One embodiment of the present invention is shown schematically in FIG. 1. Shown therein is an engine valve 20 in the closed position resting on valve seat 22, shown particularly schematically. The engine valve 20 is encouraged to this closed position by return spring 24 acting between the engine head 26 and member 28 coupled to the valve stem 30 by keepers 32 of the type well known in the art. When the engine is running, the engine valve is also encouraged to the closed position by hydraulic pressure acting on the bottom of pins 70. Above the top of valve stem 30 are cylinders 34 and 36 in which independent pistons 38 and 40 are disposed. Piston 40 has specifically limited travel in comparison to piston 38, so that when piston 40 is forced to its lowermost position by pressure of hydraulic fluid over the piston 40, a first valve lift for valve 20 is defined. However, when piston 38 is forced downward by hydraulic pressure over the piston, a second greater valve lift is defined, as shall be subsequently described in greater detail. In an actual embodiment, described later herein, the two pistons 38 and 40 are concentric, piston 38 being of smaller diameter and fitting within piston 40.

Hydraulic pressure is provided for the system of this embodiment by a positive displacement pump 42, pumping through a kidney or manifold arrangement 44 and through a check valve 46 to a high pressure rail 48, which may be a fixed pressure rail, or a variable pressure high pressure rail. Pressure in the high pressure rail 48 is controlled by a bypass valve 50, electrically controlled by an actuator 52 to couple the output of the positive displacement pump 42 back to the input of the pump as required to balance pump output with hydraulic system usage.

Pressure over piston 40 is controlled in this embodiment by three-way valve 54, actuated by one or more actuators 56. Valve 54 controllably couples pressure from the high pressure rail 48 through restriction 58 to the region over piston 40, or alternatively, couples the region over piston 40 through restriction 58 to vent 60. In one preferred embodiment, valve 54 is a three-way spool valve using an integral single coil, spring return actuator. However, other types of actuators, such as dual coil magnetic latching actuators, etc., as well as other types of valve, such as poppet valves may be used. In that regard, two two-way valves could be used in place of the single three-way valve 54 if desired.

An identical or similar valve 62 is used to control pressure over piston 38, the valve being controlled by an actuator or actuators 64. In this embodiment valve 62, when coupling hydraulic fluid from the high pressure rail 48 to the region over piston 38, couples that high pressure hydraulic fluid through restriction 66 and check valve 68.

The system operates as follows. With no pressure in the system, return spring 24 assures that the valve 20 (all valves in the engine) are closed. As pressure builds in the high pressure rail 48, the closing force of the return spring 24 is aided by the coupling of the pressure in the high pressure rail to the region below pins 70, which also encourage member 28, and thus valve 20, upward to the closed position. Pressure from the high pressure rail is provided under pins 70 through a restriction 72 and a check valve 74. When the valve 20 is to be opened to the first, lower lift, valve 54 is actuated to couple pressure in the high pressure rail 48 through restriction 58 to the region over piston 40. Restriction 58 provides some restriction on the valve opening velocity, though since the valve lift itself is substantially restricted, sufficiently short engine valve opening times are still achieved for all engine operating conditions. Then when the engine valve 20 is to be closed, valve 54 is switched back to the position shown, venting the region above piston 40 through restriction 58 to the vent or drain 60. Restriction 58 again restricts the engine valve closing velocity, and particularly the landing velocity, yet because of the limited lift used for this first lift position, adequately fast engine valve closing times are achieved for all engine operating conditions. Preferably the vent or drain 60 is at an adequate pressure to assure backfilling of any increasing volumes in the system with hydraulic fluid during operation of the system.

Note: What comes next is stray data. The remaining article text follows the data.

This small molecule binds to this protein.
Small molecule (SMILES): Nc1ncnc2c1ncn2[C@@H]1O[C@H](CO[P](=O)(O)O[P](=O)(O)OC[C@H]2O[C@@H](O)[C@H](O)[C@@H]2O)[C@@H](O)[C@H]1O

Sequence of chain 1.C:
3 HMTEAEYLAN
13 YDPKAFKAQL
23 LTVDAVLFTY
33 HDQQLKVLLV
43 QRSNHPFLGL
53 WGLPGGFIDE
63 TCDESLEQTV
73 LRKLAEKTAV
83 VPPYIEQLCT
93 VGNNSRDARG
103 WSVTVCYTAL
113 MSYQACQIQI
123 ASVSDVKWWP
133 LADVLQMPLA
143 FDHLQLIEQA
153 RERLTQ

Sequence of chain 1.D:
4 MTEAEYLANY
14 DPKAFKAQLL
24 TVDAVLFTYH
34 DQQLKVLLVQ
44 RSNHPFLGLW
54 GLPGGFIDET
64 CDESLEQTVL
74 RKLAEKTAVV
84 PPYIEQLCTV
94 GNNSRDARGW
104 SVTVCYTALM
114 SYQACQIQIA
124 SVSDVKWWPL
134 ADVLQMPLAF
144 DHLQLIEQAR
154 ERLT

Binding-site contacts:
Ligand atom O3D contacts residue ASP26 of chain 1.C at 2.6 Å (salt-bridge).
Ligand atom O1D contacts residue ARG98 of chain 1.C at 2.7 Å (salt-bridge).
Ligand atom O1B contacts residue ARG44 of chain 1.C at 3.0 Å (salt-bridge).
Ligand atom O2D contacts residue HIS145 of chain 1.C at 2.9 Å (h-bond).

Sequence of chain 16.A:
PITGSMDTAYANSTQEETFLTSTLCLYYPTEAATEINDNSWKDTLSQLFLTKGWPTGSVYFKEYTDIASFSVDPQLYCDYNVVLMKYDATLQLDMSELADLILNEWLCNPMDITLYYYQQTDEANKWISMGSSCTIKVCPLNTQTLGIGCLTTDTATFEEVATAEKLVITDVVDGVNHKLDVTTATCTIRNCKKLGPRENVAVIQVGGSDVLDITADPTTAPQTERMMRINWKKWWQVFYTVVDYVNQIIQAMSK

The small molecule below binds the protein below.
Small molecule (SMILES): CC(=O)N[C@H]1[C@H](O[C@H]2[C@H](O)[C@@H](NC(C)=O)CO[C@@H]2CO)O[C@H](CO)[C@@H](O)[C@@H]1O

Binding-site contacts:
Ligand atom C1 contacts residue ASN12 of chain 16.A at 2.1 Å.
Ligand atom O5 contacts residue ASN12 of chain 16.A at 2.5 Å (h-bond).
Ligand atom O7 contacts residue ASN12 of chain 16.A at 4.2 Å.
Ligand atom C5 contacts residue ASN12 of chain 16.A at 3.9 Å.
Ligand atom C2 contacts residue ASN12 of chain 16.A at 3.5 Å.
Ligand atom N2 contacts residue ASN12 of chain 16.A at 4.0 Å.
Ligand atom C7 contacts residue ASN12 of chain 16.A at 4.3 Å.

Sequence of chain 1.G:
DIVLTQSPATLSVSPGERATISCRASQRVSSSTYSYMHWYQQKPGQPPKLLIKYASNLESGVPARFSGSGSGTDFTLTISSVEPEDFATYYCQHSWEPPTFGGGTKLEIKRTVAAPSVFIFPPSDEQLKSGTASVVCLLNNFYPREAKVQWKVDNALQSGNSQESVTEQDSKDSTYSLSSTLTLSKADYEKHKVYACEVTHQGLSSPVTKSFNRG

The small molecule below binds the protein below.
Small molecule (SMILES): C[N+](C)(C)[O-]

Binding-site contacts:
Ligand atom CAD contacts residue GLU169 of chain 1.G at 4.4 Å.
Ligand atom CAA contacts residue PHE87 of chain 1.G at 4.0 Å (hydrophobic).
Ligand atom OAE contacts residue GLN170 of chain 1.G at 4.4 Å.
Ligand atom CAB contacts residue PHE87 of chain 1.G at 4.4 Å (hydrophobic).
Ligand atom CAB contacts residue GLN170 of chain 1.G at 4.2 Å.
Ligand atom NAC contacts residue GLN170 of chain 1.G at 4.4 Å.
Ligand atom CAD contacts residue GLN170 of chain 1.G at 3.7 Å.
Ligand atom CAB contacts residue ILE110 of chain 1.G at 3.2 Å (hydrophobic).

When the engine valve is to be opened to the greater lift position, valve 62 may be operated to couple the region over piston 38 to the high pressure rail 48 through restriction 66 and check valve 68, which opens to allow free flow of the high pressure fluid to the region over piston 38. As the engine valve moves downward, so do member 28 and pins 70, which are substantially smaller in total cross-sectional area than piston 38 or 40. Accordingly, the high pressure fluid under pins 70 is initially returned to the high pressure rail through line 76. However, as the lower ends of pins 70 pass the opening for line 76, the pins close off that opening so that the pressure below pins 70 rises above that of the high pressure rail. This closes check valve 74, with the further flow of hydraulic fluid through restriction 72 providing a dashpot type action to slow the engine valve opening to a soft landing, in the embodiment shown as limited by the total stroke of pins 70. The pins 70 could provide a hard or fixed stop associated with the actuator providing the second or larger lift. In a preferred embodiment to be described, a different hard stop is provided just before the pins 70 reach their lowermost limit.